Question: My seven year old son is always very grumpy at the end of the day. He becomes very intolerant with his younger brother. I told him that it was unpleasant because everybody is tired at that time. Do you have any suggestion to help us having a better time together? – Nadia
Answer: As always, it’s best to look for positive solutions first. Let’s begin by evaluating daytime schedules and daytime events. What is your 7-year-old’s day like? If you think his schedule is as full as a CEO, his grumpiness may be a way of letting off steam. Certainly, this is not acceptable behavior but the best solution will be reworking his schedule. Also, in addition to evaluating the number of activities, I would evaluate the stressfulness of the activities themselves: Is your son experiencing new demands (physical, emotional, intellectual, or social) in school or in after-school activities? In a casual way, ask your son some probing questions to see how he’s doing and then support him in meeting those new challenges.
I think it will also be useful to look at the demands of your schedule: how do you transition from work to home? Do you give yourself enough time and space to shift gears? Once you are home, family routines can be designed to support your needs and your children’s needs. You and your children may try to establish 15 minutes of quality time before tackling evening obligations: a walk, a swim, playing favorite music, anything but television. You may prepare meals together to give you time to connect with one another and let those bonding moments happen naturally. The best remedy for “grumpiness” is discovering routines that sustain us through the “bewitching hours.”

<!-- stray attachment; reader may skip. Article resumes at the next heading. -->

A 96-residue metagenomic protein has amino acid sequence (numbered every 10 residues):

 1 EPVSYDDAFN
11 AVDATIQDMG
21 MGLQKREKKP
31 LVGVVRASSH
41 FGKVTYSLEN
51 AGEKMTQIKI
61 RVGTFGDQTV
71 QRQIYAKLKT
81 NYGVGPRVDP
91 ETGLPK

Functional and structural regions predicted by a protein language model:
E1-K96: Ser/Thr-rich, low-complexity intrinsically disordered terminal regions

Last but not least, after all the positives are accomplished, children have a way of still misbehaving (darn!). Negative attention for the sibling behavior may be unintentionally reinforcing the behavior. Your “parent job,” should you choose to accept it, is to communicate your expectations clearly and be prepared to follow through with consequences when your child chooses not to comply (which is guaranteed). The expectation is clear: he must treat his brother with respect and kindness (at least when you are looking). What consequences can you enforce? Any consequence will do as long as it “matches” the misbehavior and it can be enforced with confidence. A consequence might be: explain to your son that every time he mistreats his brother his bedtime gets moved up 5 minutes earlier. No need to be angry or disappointed in his choices. You might even get a cardboard clock with moveable hands and set it for 9:00 “bedtime” for example. Just move the clock hands from 9:00 to 8:55 to 8:50 with each transgression on any given night until your son begins to understand the message. The clock, of course, gets reset to 9:00 for the next night. Let the consequences do the talking for you!
Lastly, show both children how to talk and listen to each other. Your goal is to be a family where everyone’s needs matter and family life supports your efforts.
Karen Deerwester, Ed.S.